I recently asked writer Annie Evett to swing by with a guest post about reading preferences, and she came through with a great one. More about Annie after the post.
Here she is:
Guilty Pleasures….. in reading.
Do you read books you are slightly embarrassed about? Would not dare open in public or let others know you indulge in that genre?
I am not saying that these books are ‘bad’, or poorly written, but for some reason, on any normal circumstance would never get past your front door, much less have a place in your reading pile. Perhaps they are books or genres your family or friends may tease you about.
My guilty pleasures run a mile high – from epic fantasy tomes ( Terry Brooks, Sara Douglass) to circumspective high brow romance Georgette Heyer novellas. They represent comfort reading – like a large slice of warm chocolate cake and a mug of cocoa and marshmallows, served in the snuggly warmth of a fluffy blanket on the couch…. in the middle of the week when everyone else is at work.( now THERE is a guilty pleasure worth getting embarrassed about!)
At its best these guilty pleasures whisk you away, suspending any belief or brain cells you may have had, relaxing your usual literary standards, and quashing your normal cynical authors (or readers) voice into a contented squeak; whilst your intelligent brain quietly melts out of your ears.
I own all but the latest Wilbur Smith books – devouring them incessantly when I first discovered them. In truth, I was ‘totally’ in love with one of my friends older brothers – who collected and read these novels. The family had recently emigrated from South Africa and in my deluded state believed that if I knew more about where they had come from (as obviously Wilbur Smith was an undisputed historical expert on the matter) then perhaps I might have had a chance to be ‘seen’ as more than a daydreaming 15 year old school girl. (like that ever happened!)
I understand that there are both readers and authors who would consider “genre” fiction potentially lower in ‘quality’ than literary fiction. This has been a topic of discussion amongst writers in the past. But I think that depends more on the author than the genre. If its poorly written fiction or poorly executed literature – it still has the same outcome – readers who struggle to grasp the meaning and message.
For parents and educators of the young, finding age appropriate material can bring the worst literary snob out. Many will lean towards ‘literary’ texts to encourage an expanding vocabulary or a broadening of the mind. Most readers are then likely to either be bored by inappropriate material because they don’t understand it, or they simply skip it. I remember as an 11 year old feeling left out as I was the only one who hadn’t read Lord of the Rings. I think I got through the first chapter and was so bored with it, I didn’t pick it up again till I went to Uni – and was completely engrossed by it then. I wonder now if those other 11 year olds had been told that they aught to read certain books as a mark of intelligence and if they had actually enjoyed or even understood most of it? Its my belief that the right message or book will become accessible to you when you need it.
English classes for teenagers are usually populated with dreary and out of touch texts. As much as I personally adore Shakespeare and writers such as Shelly and the Bronte sisters, enormous tomes such as Jane Eyre or King Lear are not accessible to teenagers these days. I’d argue that something perhaps more upbeat and culturally appropriate might serve the outcome of literature being accessible for teenagers. I say – bring in guilty pleasures for kids – Harry Potter, Sweet Valley High, dare I say it….Twilight? Surely the goal for educators and parents is to engage young readers into the habit of reading, rather than batter them with inaccessible text? Allow students to explore genre and build thier reading experiences through a journey of success and enjoyment, rather than pain and disgruntled obedience.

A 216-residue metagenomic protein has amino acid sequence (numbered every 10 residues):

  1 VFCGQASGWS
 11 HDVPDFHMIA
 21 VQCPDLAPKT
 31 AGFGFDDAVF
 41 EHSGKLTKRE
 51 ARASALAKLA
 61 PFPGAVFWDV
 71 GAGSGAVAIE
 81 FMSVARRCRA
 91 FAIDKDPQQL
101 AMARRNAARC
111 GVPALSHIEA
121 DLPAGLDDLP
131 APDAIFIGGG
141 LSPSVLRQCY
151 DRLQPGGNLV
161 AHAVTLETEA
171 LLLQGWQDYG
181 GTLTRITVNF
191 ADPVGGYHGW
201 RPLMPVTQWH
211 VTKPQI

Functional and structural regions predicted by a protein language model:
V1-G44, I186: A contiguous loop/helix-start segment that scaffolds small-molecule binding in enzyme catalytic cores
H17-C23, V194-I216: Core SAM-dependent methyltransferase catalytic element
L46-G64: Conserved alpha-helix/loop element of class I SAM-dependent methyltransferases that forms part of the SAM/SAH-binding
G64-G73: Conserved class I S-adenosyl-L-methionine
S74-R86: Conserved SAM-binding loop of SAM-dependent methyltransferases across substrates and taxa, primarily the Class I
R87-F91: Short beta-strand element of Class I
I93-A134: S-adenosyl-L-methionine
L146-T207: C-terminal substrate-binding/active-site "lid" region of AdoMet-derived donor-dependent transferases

I also wonder if there really is such thing as a guilty reading pleasures. The literacy rates in most countries are dropping substantially. Our society is bombarded with dribble passed off as entertainment on the television, internet, and video-games. I would suspect in the near future that if you were able to read a book without pictures, you may be hailed as a near genius.
Reading has no rules. It is subject to people’s tastes, and even those individual tastes vary from day to day, minute to minute. I can read “War and Peace”, then sit my kids in my lap and read “If You Give a Mouse a Cookie” and enjoy both stories to the same degree. Annie’s message is dead on – the reader chooses what they like – and I would argue that those guilty pleasures are not ‘guilty’ at all.
The truth is that this is a conversation for writers and publishers. The American reader knows (or cares) very little about what genre their reading tastes fall into. Annie’s (and my) view is skewed with constantly having to understand what category this or that story falls into, where the audience is, what is the niche market, etc. It’s much like the theology student who, at some point, begins to struggle in having simple conversations about God.
My wife devoured every book in the Twilight series in about a week and a half. She’s a reader, so she reads, and it’s just as it should be.
Q: What are you reading?
A: Does it matter? I’m reading something, and that’s better than dedicating my life to Netflix.
Check out Annie’s work if you get a minute. She’s good. More about her:
Annie is a prolific scribbler of characters, weaver of stories and wields a balanced editing razor . She infuses her eclectic writing with years of teaching, traversing the corporate landscape and motherhood. The creative energy behind the collaborative writing project CYOA, she is a contributing editor in a number of publications. For more info, start on her website – http://annieevett.com